Estate balloting is the political response to this situation. I believe it’s a fundamental game-changer in power relationships between local authorities, their tenants and development. This might be the hyperbolic statement of the century, but I think it’s the biggest change in that power dynamic since the 1947 Town & Country Planning Act, when we nationalised planning rights, because through estate ballots in London we’ve effectively devolved those rights down to residents.
Now, planning committees deciding the future of estates while reviewing dull “statements of community involvement” or resident engagement being limited to boring exhibitions of pretty pictures is being replaced by a serious process of serious negotiation and a binding vote. Now, the people most affected by estate regeneration projects can sink them before they’ve even begun. Every decision in the development process has to be justified down to the smallest detail, whether it is the rents and service charges, the guarantees given to tenants and leaseholders about their right to return or remain, or things like space standards and storage provision in the homes themselves.
In the case of one London estate I know about, a key issue for residents was whether they would be able to cook with gas in their new homes. Delivering that ability was vital to the landlord if residents’ support was to be won. It’s those sorts of conversations that need to take place, as well others about height, scale and massing which determine the financial viability of a project.
When Ealing Council, where I am cabinet member for housing, planning and transformation, organised a ballot of the High Lane estate in Hanwell, we made sure we provided a very clear landlord offer and that we had personal relationships with individuals. It was not just a process of communicating things we wished to do, but an engagement in genuine conversations about the future of people’s communities. Far from being nervous about estate ballots or viewing them as some sort of risk, we should embrace them as the mechanism that forces us to have to compromise.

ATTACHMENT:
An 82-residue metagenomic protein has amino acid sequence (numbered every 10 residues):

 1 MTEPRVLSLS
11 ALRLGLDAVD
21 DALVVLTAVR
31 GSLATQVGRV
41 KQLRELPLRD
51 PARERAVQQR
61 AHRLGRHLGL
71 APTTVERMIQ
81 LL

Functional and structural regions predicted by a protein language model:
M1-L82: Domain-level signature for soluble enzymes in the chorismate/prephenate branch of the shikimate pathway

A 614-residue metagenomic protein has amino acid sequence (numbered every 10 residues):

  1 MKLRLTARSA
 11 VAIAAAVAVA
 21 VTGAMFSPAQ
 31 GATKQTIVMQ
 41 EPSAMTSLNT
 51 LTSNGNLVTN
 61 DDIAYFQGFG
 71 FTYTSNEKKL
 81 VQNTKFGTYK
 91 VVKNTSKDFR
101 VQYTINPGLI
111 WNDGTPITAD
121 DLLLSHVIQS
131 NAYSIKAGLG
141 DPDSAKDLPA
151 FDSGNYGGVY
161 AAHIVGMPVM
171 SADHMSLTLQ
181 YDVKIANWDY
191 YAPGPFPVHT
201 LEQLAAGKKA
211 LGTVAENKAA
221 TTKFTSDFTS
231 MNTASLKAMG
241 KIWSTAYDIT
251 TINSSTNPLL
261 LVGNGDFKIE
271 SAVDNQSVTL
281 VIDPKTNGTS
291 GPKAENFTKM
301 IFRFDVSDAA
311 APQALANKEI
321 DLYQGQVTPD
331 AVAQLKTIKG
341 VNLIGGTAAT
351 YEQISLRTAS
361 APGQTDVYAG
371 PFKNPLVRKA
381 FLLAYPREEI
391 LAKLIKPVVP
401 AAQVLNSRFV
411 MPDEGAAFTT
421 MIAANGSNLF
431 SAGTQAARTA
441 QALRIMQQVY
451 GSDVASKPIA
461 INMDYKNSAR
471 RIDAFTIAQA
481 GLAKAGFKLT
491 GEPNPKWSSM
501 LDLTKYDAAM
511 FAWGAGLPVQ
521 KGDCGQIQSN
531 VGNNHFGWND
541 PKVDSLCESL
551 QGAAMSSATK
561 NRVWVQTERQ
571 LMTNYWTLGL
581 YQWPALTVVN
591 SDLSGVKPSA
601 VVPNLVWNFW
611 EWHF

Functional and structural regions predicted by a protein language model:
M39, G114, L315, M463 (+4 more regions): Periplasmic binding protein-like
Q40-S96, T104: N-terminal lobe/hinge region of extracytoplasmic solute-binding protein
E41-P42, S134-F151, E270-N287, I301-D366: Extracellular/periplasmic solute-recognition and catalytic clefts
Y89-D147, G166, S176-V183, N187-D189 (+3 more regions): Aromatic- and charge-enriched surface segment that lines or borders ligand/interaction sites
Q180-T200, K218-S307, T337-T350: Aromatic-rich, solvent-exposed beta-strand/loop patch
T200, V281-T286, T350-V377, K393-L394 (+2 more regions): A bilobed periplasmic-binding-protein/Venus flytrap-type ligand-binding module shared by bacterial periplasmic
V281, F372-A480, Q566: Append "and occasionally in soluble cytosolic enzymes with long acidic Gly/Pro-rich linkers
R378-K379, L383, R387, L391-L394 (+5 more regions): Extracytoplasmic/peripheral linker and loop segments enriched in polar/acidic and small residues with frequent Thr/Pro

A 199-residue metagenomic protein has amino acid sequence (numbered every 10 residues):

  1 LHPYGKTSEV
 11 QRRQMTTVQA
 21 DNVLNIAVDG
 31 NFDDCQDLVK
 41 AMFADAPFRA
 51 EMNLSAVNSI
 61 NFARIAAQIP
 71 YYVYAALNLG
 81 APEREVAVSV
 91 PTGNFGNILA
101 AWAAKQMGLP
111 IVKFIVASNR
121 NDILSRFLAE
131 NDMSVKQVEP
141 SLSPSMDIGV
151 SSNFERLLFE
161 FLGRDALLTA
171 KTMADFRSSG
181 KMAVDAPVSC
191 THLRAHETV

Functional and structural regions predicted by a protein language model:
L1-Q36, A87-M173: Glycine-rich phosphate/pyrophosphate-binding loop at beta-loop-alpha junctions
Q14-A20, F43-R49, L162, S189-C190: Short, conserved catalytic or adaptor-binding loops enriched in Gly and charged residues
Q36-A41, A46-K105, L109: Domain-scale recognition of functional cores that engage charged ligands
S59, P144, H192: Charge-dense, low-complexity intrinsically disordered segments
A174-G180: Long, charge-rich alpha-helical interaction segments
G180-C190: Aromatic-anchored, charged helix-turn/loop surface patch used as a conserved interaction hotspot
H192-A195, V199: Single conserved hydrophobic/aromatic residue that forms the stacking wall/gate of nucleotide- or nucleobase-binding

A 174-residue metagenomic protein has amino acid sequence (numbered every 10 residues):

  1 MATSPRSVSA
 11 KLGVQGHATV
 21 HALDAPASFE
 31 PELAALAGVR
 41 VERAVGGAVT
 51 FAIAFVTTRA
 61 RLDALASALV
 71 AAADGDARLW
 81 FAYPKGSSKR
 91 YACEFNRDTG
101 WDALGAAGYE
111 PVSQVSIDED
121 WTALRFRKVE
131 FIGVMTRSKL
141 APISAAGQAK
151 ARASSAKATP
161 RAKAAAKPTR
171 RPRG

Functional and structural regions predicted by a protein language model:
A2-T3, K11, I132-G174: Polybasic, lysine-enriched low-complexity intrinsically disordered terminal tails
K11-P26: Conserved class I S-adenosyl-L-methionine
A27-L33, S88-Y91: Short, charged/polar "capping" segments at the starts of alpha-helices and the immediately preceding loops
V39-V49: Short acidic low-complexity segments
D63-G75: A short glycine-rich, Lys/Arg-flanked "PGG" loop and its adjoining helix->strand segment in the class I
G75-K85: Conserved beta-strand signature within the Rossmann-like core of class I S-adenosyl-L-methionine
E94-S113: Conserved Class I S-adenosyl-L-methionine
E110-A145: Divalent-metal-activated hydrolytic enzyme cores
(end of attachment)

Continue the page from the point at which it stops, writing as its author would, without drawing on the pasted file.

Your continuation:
It also helps to not be captured either by the anti-development mob that attaches itself to opposition to estate regeneration or by the architectural fetishists who want to save brutalist buildings with damp walls and no decent heating on aesthetic grounds. And if we can do all of that we can actually put people back in control and redistribute power to those who ultimately should be exercising it.
That’s also important in the context of our politics at the moment – a politics that is increasingly populist and extreme because, more and more, people feel they are not in control of their communities or their futures. And for people on estates who face social and economic barriers, that is more important than it has ever been when it comes to restoring faith.
Ealing’s experience tells us what it is possible, but a big challenge still exists. High Lane comprises 150 properties which will become over 250. It is a small estate. Boroughs wanting to do the same with estates of 2,000 homes will need much bigger exercises in compromise and negotiation. The future of estate ballots and regeneration is going to be very interesting.
Peter Mason is Ealing Council’s cabinet member for housing, planning and transformation. Follow him on Twitter.